Ivan Yates: 'Time to pull the plug on broadband debacle'
You've heard of Murphy's Law - what can go wrong, will go wrong. But perhaps you haven't heard of O'Toole's Law - Murphy was an optimist. The National Broadband Plan (NBP) has operated under O'Toole's Law. Since 2012, every setback that could scupper provision of nationwide rural broadband has contrived to bedevil successive governments' false dawns.
The latest twist in the saga is that former communications minister Denis Naughten apparently acted appropriately in conducting 18 meetings, five dinners and nine phone conversations with the remaining bidder, Granahan McCourt. You don't need an independent assessor's report to reveal the official and ministerial desperation to keep any player at the table.
Auditor Peter Smyth's report highlights the vague looseness of departmental protocols in dealings with tendering, the weakness of reliance on the individuals' bona fides, and how Naughten resigning made the review academic anyway.
Broadband is the key to securing survival of rural enterprises and communities much more than retaining sub post offices, Garda stations, rural public transport or one-teacher primary schools.
Communications ministers are like 26A buses. There'll be another one coming along soon. Procuring cost-effective nationwide broadband is a one-off opportunity.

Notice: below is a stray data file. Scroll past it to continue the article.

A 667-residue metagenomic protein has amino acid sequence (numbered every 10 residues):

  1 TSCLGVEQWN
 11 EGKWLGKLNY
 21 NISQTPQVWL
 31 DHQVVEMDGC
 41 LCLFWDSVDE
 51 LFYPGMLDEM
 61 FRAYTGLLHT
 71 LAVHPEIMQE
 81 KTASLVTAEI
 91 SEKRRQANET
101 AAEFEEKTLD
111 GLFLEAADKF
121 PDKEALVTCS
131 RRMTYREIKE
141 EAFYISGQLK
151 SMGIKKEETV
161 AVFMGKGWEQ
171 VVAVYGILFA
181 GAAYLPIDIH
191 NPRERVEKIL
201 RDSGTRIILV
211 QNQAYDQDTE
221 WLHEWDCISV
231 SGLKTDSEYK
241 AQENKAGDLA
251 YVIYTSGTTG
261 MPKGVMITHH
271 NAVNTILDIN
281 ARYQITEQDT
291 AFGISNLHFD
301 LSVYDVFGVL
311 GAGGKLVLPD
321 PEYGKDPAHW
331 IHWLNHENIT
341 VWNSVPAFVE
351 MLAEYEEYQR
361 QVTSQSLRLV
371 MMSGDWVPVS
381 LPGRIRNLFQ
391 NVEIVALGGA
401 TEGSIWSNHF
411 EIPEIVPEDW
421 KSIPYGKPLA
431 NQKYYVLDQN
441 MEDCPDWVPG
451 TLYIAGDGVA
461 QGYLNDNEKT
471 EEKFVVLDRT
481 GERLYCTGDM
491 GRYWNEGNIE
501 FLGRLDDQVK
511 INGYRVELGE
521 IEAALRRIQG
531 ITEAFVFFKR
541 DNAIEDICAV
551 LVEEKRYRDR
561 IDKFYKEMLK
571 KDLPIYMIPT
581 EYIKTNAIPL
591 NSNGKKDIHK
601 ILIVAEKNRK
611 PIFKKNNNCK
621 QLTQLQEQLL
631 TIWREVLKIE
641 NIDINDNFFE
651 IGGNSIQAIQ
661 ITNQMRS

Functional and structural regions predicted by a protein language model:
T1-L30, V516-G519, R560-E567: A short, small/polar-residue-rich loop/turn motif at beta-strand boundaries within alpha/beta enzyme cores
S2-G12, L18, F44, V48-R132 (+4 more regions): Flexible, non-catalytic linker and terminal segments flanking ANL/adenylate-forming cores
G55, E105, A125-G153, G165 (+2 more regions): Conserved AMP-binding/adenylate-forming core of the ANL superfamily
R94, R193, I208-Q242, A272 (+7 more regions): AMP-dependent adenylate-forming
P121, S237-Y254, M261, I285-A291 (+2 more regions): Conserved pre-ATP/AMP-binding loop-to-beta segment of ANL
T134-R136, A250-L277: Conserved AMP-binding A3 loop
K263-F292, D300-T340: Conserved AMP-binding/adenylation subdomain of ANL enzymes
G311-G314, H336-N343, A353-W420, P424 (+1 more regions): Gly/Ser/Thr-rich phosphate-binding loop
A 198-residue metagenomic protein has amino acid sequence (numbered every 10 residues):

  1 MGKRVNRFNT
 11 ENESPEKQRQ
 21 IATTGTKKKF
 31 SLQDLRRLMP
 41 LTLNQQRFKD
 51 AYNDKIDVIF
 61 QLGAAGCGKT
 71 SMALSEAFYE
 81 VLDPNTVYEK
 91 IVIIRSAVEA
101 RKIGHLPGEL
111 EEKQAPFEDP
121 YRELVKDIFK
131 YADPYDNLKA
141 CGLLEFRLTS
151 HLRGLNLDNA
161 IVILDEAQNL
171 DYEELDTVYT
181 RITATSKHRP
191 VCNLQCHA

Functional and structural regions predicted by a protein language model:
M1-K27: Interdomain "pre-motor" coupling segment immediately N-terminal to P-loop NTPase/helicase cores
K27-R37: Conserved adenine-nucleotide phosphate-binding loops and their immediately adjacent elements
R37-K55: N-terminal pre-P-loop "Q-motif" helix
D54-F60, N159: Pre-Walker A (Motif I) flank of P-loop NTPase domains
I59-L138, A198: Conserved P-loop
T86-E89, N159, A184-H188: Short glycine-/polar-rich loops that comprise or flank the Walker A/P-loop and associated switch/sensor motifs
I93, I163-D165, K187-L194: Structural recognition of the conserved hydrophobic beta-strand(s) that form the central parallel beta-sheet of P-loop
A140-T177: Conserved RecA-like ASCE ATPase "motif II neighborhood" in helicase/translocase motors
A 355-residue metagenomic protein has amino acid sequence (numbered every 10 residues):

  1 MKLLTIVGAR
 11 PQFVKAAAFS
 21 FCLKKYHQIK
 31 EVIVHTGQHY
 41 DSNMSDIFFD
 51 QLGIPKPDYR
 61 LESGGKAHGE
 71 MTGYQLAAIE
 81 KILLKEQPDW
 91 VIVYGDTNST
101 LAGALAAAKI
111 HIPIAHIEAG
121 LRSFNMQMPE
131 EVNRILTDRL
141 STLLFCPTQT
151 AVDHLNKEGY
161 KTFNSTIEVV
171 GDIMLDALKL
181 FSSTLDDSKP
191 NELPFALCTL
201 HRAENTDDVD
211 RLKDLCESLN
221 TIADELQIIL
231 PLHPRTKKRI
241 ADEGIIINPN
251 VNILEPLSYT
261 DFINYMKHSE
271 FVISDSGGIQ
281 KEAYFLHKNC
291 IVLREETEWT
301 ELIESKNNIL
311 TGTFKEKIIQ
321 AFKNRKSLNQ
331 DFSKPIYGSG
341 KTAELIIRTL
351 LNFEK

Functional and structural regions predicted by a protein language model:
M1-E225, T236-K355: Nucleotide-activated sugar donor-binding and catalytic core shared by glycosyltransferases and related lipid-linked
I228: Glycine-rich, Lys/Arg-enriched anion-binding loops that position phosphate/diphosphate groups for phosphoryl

We've seven broadband providers in Ireland: Eir, Vodafone, Virgin Media, Sky Ireland, Pure Telecom, Ripple Communications and Digiweb - with an additional host of niche retail operators of ISP infrastructure and microwave broadband networks. The pace of technological development is so rapid that any single solution won't work. Instead, hybrid configurations of commercial fibre and wireless technology are required.
The insurmountable difficulty with delivering on Taoiseach Leo Varadkar's 'personal crusade' is that most of the players in the market aren't now involved in the ultimate consortium to deliver the NBP.
First the withdrawal of Siro. Their €450m joint venture between Vodafone and the ESB, established in 2015, plans to connect 450,000 customers with speeds of up to 1,000Mb per second, spread across 50 medium-sized towns. This represents a parallel universe to the NBP.
The subsequent departure of Eir from the NBP process signalled the death knell for a sustainable credible tendering competition. Facilitating their strategy to extricate 330,000 homes from the original NBP strategy favouring its own commercial roll-out scuppered Siro.
These departures effectively drove the taxpayer NBP exposure through the roof, by leaving it with only one putative operator.
But then even the remaining bid, which had the credibility of a consortium led by both Enet and SSE, proceeded to fall apart over the summer as the contractual deadline loomed.
First it was SSE, a publicly listed UK utility giant with massive automated billing systems. It has a significant foothold in the Irish electricity market through Airtricity.
But then the wholesale operator - and ISIF-owned - Enet itself disappeared from the final consortium, leaving us with the lead role of Granahan McCourt Capital.